I was pretty messed up as a teenager, neurotic, anxious, depressed—and I had a lot of personal therapy for many years. I also studied it a couple of places at a postgraduate level—but never finished my studies, as I felt strongly that I was a writer not a therapist. As part of my studies, I worked at a secure psychiatric facility for teenagers. It was one of the most formative experiences of my life, and certainly the most humbling. It was incredible, helping kids heal and get well—and it went a long way to healing the messed-up teenage part of myself. I didn’t know I was going to write The Silent Patient then, but later on when I knew that I wanted to write a Christie-style book, I needed an enclosed location—the kind of thing she does so brilliantly—and I suddenly thought of the psychiatric unit. And instead of a detective, I could have a psychotherapist. Everything went from there. I didn’t use any of the people I encountered at the unit, but I did use the atmosphere and the emotions that I felt while I was working there. I kept notes at the time, and that helped me a lot when I came to write the book.

    Many have noted the symbolism of a woman who doesn’t speak, combined with the themes of Alcestis in The Silent Patient, which ties into what’s going on today with #MeToo and other movements. Was this intentional?

    You know, it wasn’t intentional, as I wrote The Silent Patient before the #MeToo movement began. But there was a synchronicity there, for sure. When they were bidding for the movie rights, I had many producers, male and female, comment on the fact that Alicia does not speak and asking me how I felt it related to #MeToo. It was quite clear to me that when a person is imprisoned, and not believed, not being heard, then her only recourse is not to speak. So silence in my thinking is a last resort; the last weapon available, when everything else has been taken away from you. That was what interested me about Alicia—as well as the silence in the Greek myth of Alcestis. Alcestis dies to save her husband, and yet when she’s brought back to life at the end of Euripides’s play, she refuses to speak when confronted with her husband. Why? Is she overjoyed, overcome with emotion? Or is she deeply furious, angry with him, betrayed and hurt that he let her die? The refusal to conclude, the refusal to supply a definite answer, is so powerful, and has been haunting me my whole life.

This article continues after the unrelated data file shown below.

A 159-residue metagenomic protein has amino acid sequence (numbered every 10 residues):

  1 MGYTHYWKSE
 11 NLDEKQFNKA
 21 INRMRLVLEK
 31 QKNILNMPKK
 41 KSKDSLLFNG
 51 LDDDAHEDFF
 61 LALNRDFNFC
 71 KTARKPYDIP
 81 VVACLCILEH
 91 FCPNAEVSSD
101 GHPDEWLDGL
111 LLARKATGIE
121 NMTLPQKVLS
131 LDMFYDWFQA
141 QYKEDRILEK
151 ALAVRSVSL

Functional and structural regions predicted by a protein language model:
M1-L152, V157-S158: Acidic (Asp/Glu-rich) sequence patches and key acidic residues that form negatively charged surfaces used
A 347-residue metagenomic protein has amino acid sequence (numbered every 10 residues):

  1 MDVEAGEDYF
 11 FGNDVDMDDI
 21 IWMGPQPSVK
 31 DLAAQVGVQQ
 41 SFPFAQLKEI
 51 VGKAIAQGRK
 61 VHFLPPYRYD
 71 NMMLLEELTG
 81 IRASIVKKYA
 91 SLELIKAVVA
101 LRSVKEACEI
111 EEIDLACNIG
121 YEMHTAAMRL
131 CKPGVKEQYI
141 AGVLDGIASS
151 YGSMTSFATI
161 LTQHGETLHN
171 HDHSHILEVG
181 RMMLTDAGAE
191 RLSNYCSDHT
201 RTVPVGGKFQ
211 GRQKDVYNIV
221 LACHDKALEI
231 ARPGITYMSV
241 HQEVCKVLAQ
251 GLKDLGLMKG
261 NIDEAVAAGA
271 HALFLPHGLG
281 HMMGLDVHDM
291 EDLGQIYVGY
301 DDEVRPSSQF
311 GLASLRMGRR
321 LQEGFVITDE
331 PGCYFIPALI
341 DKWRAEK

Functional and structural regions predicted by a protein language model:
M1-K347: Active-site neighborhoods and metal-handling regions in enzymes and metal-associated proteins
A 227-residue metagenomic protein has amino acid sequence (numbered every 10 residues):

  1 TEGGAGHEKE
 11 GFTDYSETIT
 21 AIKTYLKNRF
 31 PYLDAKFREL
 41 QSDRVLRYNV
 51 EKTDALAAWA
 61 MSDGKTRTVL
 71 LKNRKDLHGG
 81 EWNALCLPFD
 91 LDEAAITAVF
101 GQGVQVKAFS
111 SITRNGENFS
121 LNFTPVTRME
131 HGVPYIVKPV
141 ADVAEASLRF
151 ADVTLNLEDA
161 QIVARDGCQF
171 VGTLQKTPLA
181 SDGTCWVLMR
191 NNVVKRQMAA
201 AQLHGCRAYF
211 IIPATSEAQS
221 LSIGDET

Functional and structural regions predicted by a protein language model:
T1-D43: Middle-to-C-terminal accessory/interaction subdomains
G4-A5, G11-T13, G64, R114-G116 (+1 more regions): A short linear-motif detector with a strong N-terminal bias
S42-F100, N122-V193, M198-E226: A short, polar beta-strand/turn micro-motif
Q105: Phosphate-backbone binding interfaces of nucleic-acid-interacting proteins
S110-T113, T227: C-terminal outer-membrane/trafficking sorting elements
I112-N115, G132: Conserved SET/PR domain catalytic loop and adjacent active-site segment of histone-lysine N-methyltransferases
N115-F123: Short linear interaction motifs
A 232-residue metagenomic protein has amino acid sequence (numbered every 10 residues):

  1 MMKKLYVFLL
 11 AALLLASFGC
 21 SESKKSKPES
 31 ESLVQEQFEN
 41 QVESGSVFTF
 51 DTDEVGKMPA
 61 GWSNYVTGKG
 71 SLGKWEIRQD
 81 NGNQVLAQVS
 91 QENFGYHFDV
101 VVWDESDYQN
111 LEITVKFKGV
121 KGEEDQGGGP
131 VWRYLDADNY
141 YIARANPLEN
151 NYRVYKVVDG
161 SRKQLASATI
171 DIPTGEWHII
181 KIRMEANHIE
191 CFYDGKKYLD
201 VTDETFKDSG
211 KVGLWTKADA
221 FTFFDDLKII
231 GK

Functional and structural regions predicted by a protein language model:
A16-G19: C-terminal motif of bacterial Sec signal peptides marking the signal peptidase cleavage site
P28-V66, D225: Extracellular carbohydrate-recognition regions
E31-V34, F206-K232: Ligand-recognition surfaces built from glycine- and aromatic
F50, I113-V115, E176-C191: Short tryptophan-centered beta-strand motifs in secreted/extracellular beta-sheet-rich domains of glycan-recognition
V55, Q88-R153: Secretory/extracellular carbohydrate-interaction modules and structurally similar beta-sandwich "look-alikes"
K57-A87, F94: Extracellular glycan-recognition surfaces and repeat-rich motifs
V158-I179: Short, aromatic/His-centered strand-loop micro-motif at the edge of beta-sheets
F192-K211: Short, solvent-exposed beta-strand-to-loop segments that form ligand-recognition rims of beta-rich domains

We hear you’re adapting your own novel for a film version—are there any special challenges to turning your own work into a different medium? Did you think about a film version as you were writing it?

    I think writing for screen and for novels is very different. A friend of mine is a critic, and he always says something I find very helpful—that screenplays are about contraction, and novels are about expansion. Meaning that for a movie you try to keep everything going, keep the plot ticking along. Whereas in a book you can slow down and go into someone’s thoughts and spend a day with them as they walk round the park or think about their life. And discovering that transformed me as a writer. I feel very much that I’m more of a novelist than a dramatist. I never really imagined it as a film. And I think the silence will be extremely challenging. Having said that, making the film is an incredible opportunity. It will be very exciting to take the book apart and put it together again for another medium. I am very pliable these days. I think you have to be, if you’re going to succeed as a writer. It’s never good to get stuck on ideas or lines or bits of dialogue.